The Digital Hub: the new Googleland alternative?
Since the project’s inception, close to 200 companies have progressed through the Digital Hub, generating thousands of skilled jobs
The revamped interior of the Grainstore in the Digital Hub. Photograph: Donal Murphy
The reworked interior of the Grainstore. Photograph: Donal Murphy
The Grainstore is a listed 19th century building in the Liberties
Former shop buildings in the Liberties are renovated as part of the Digital Hub
Fifteen years ago, Bertie Ahern had a vision of developing a digital hub in the Liberties area of Dublin to cater for companies involved in information technology, with Media Lab Europe – a business venture by MIT in Cambridge, Massachusetts – as its anchor.
A State agency was set up in 2003 to advance this bold plan. It was chaired by Paddy Teahon, then secretary-general in the Taoiseach’s Department, with management services initially being provided by MCO, headed by Laura Magahy.
But instead of materialising in the Liberties, the digital hub popped up in and around the Grand Canal Dock, mainly because there was a lot of newly built offices that could be snapped up down there. “Googleland” was the outcome, even thought it was entirely unplanned.
In the meantime, Media Lab Europe fell by the wayside, finally closing down its Dublin operation in January 2005 due to a failure to generate commercial revenue. As a result, the Government was left with a dud investment of €50 million in the flagship digital hub project.
This had included the acquisition of key sites on the north and south sides of Thomas Street from Diageo plc, whose Guinness brewery still dominates the area. Had these large sites been developed before the property market crashed, Google might have ended up in the Liberties.
However, the developers involved lost the run of themselves, with Manor Park Homes proposing a surreal mini-Manhattan – a cluster of skyscrapers rising to a height of 54 storeys on the esker ridge of Thomas Street that was simply unbuildable. And then the bubble burst.
But the Digital Hub hasn’t gone away, as chief executive Gerry Macken is keen to emphasise.
Even though it has been overshadowed by Googleland, the Liberties still has “the largest cluster of digital media, technology and internet businesses in Ireland”, he says.
“Since the project’s inception, close to 200 companies have progressed through the Digital Hub, generating thousands of skilled jobs,” says Macken, who is on secondment from Dublin City Council where he was head of the finance department’s internal audit unit. Daft.ie, Riverdeep and Amazon’s Irish divisions all started there and it’s currently home to 90 established businesses employing almost 650 people, such as ex-RTÉ Radio One director Helen Shaw’s Athena Media, based in the former Thomas Street public library.
Now renamed Townhouse Twenty2, the one-time library had served for many years as the Brewery Hostel, before it was extensively upgraded by the Digital Hub Development Agency to provide attractive office space for some of its clients, with a south-facing garden at the rear.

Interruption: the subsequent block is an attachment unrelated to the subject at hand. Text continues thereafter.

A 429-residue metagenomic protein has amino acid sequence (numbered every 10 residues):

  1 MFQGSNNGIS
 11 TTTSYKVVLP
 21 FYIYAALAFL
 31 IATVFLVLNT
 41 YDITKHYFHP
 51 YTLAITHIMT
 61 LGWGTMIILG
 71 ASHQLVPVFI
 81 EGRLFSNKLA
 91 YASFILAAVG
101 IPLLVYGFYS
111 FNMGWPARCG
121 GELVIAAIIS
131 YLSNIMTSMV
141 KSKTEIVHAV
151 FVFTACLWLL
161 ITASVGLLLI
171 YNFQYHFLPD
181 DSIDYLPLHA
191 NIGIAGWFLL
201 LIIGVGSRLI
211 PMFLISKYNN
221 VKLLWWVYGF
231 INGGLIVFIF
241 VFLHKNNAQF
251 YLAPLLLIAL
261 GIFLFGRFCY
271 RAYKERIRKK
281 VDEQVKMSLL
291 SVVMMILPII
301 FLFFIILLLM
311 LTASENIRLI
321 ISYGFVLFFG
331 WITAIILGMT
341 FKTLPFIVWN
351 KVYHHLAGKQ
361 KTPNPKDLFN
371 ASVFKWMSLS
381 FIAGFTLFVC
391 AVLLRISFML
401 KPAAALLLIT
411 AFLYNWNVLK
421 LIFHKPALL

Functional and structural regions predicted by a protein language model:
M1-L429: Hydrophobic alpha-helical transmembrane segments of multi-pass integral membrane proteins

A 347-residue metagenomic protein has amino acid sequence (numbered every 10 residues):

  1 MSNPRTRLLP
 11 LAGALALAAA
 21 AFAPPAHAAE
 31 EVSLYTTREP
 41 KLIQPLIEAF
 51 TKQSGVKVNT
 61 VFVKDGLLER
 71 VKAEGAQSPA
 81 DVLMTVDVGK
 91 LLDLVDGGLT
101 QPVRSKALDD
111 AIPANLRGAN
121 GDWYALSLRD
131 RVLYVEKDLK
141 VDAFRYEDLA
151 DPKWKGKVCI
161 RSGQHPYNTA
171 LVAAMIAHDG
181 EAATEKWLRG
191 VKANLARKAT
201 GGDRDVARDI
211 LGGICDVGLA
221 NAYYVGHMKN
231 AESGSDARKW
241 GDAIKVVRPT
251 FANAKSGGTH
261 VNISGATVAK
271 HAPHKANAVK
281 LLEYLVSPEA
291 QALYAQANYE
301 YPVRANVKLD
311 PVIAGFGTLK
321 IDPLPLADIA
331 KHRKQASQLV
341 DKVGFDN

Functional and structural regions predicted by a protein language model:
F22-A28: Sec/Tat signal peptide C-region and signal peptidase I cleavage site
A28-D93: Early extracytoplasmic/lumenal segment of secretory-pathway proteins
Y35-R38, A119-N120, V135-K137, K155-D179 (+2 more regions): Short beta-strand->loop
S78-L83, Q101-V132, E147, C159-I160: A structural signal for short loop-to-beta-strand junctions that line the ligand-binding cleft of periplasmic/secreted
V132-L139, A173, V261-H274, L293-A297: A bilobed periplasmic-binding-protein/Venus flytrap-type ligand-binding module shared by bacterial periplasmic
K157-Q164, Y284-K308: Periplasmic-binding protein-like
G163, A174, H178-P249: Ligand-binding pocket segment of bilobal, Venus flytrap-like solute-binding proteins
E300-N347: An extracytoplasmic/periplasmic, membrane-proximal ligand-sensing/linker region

More colourful is the refurbished Grainstore, a listed 19th century building that used to be part of Roe’s distillery. Providing nearly 1,000sq m of funky office space, more than 50 per cent pre-let, it will be launched next Wednesday by Minister for Communications Alex White.
Rising up behind it, at a jarring angle, is a €40 million student housing complex, with 500 bed spaces, in new buildings ranging in height from seven to 11 storeys. It’s being developed by London-based Knightsbridge Student Housing, which will manage it on completion.
Macken says his development agency, which is due to reverse into Dublin City Council next year, “is focused on continuing to attract strategic investors and development partners in order to ensure the continued development and regeneration of the Liberties area”.
The agency has just completed the renovation of two derelict shop buildings at the corner of Crane Lane.
“They were about to collapse, but we managed to rescue them with the aid of a very welcome €900,000 grant from the city council’s conservation fund,” Macken says.
“These beautiful examples of early 19th century homes will have retail units at ground level with offices in the original living space above, providing an additional 5,000sq ft of commercial space. Both are of original brown brick and retain their early timber sash windows.”
The agency has also completed the renovation of another historic building, the Gatelodge, on the north side of Thomas Street. Some features restored in this building include a previously hidden tiled cast iron fireplace, and beautiful terrazzo flooring in the stairwell.
Ideas are also being sought for a former Guinness vat house on Crane Street, which has an almost cathedral-like interior, with huge brewing vats still in place.
As for the Digital Hub’s strengths, compared to the newness of “Googleland”, Macken points to the historic environment of the Liberties, exemplified by the old Roe Distillery windmill off Thomas Street.
“We consider ourselves a little more edgy up here.” See thedigitalhub.com